Platform highlights

  • Promises to raise minimum wage to $15/hour for all workers and introduce paid sick days for all employees
  • Create 24,000 spaces before and after school child-care programs for children between the ages of 3 and 12
  • Create a universal provincial pharmacare program that would extend prescription drug coverage to all; would encourage the federal government to create a federal plan
  • Eliminate tuition fees at all NBCC/CCNB and reduce undergraduate tuition by 25 per cent at all public universities
  • Will introduce a carbon reduction program that puts a price on carbon and invests the funds into green energy and infrastructure projects such as electric public transportation, and rebates for low and middle-income workers
  • Would create a Property Tax Commission to review how property taxes are collected and the fairest way to distribute property tax revenue
  • Commits to adopt a 16 per cent corporate tax rate increase, an increase on the financial corporation capital tax by 2 per cent and a reintroduction of  the large corporation capital tax
  • Creation of a green innovation fund for New Brunswick researchers and engineers to develop “made in New Brunswick” green tech within public and academic institutions in the province
  • Set a land conservation target of at least 17 per cent
  • A commitment to ending glyphosate spraying and improving forestry practices
  • Creation of a public investment bank with a focus on economic growth and on closing the capital gap for small and medium-sized enterprises; the project would be financed through a $130 million investment through cuts from Opportunities New Brunswick and regional development programs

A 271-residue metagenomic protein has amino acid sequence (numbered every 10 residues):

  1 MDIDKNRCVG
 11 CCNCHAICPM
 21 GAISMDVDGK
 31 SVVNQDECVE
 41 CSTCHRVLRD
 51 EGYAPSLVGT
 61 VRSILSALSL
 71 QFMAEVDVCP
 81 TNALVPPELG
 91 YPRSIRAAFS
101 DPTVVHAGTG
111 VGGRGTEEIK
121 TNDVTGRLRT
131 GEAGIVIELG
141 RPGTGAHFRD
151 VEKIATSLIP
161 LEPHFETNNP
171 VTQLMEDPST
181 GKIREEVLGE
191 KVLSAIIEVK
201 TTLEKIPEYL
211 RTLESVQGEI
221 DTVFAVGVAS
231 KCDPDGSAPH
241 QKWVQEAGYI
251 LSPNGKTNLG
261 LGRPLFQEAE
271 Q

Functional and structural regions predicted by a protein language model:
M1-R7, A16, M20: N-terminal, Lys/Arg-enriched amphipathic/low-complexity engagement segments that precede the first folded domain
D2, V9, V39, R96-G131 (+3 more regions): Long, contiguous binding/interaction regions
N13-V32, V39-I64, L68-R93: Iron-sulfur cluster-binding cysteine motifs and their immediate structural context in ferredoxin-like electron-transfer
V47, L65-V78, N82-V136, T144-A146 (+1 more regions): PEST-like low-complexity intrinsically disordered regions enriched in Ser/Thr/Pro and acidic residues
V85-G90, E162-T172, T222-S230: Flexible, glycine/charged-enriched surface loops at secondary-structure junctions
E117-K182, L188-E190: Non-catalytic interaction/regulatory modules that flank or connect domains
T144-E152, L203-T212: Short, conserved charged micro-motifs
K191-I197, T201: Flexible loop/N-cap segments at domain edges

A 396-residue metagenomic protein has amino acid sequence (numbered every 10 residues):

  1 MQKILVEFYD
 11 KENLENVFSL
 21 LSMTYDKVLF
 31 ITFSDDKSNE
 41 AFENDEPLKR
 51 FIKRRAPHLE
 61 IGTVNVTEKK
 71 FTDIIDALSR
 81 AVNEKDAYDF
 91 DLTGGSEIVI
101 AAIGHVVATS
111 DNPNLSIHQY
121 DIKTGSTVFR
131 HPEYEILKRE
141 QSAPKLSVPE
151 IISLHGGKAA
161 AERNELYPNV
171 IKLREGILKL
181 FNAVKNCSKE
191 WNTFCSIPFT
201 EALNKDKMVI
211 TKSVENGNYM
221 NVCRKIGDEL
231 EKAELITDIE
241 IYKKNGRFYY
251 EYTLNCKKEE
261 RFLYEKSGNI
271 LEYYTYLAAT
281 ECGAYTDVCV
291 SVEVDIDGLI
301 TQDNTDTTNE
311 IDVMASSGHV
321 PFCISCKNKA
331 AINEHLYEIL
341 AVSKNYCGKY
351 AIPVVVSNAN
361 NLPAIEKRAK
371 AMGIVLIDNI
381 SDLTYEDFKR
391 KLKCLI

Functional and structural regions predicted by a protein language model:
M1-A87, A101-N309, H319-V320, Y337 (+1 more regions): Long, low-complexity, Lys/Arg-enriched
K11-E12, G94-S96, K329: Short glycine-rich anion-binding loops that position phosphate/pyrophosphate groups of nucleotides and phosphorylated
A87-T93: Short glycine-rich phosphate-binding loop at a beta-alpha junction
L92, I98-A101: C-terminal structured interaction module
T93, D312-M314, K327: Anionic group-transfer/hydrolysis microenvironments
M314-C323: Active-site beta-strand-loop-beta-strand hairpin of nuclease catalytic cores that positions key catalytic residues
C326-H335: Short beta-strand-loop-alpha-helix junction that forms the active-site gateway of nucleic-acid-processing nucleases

• Prioritize the completion of a limited-access highway from Janeville to Bertrand; would cost $82 million to be allocated from the existing annual capital budget
  • Strengthen the Woodlot Owners Marketing Board’s ability to address the bargaining imbalance between the large forestry companies and private woodlot owners, as well as ensuring sustainable logging practices are implemented
  • Require all public institutions like hospitals and schools to adopt a “Buy New Brunswick” food policy
  • Aim to address the province’s food insecurity by encouraging agriculture and more local food purchases
  • Would return the Extra Mural Program, Tele-Care and Ambulance NB to government-run programs; the NDP would expand Tele-Care to increase the number of virtual referrals and health care services
  • The NDP would commit to creating a new government agency called Home Care Services to provide affordable home support services to seniors and others requiring support in their homes
  • Would repeal Regulation 84-20 and publicly fund Clinic 554 in Fredericton
  • Pledge to hire 100 new nurse practitioners in four years
  • Recruit 20 new family doctors and expand the medical program at the University of New Brunswick to train more doctors
  • Set a goal of lowering specialist wait times to the national average by 2030
  • Would reintroduce culinary arts, auto repairs, financial management and other life skill courses to primary and secondary school
  • Commit to adopting a “housing first” strategy to end homelessness, and expand municipal powers over social housing, prioritizing public management of social housing and curbing subsidies and grants for landlords who provide substandard housing
  • Would immediately raise all social assistance rates immediately by 10 per cent
  • Committed to ensuring equitable treatment of both linguistic communities in the implementation of all cultural policy
  • Reform and improve sexual education in the province’s schools to reduce teen pregnancy and STDs while increasing awareness of gender and sexual diversity and teaching the importance of consent
  • Expand oversight of police and correctional facilities with an emphasis on a system that reduces recidivism through rehabilitation
  • Would rename the Saint John River to the Wolastoq River, the body of water’s original name, as a measure of good faith to the province’s First Nations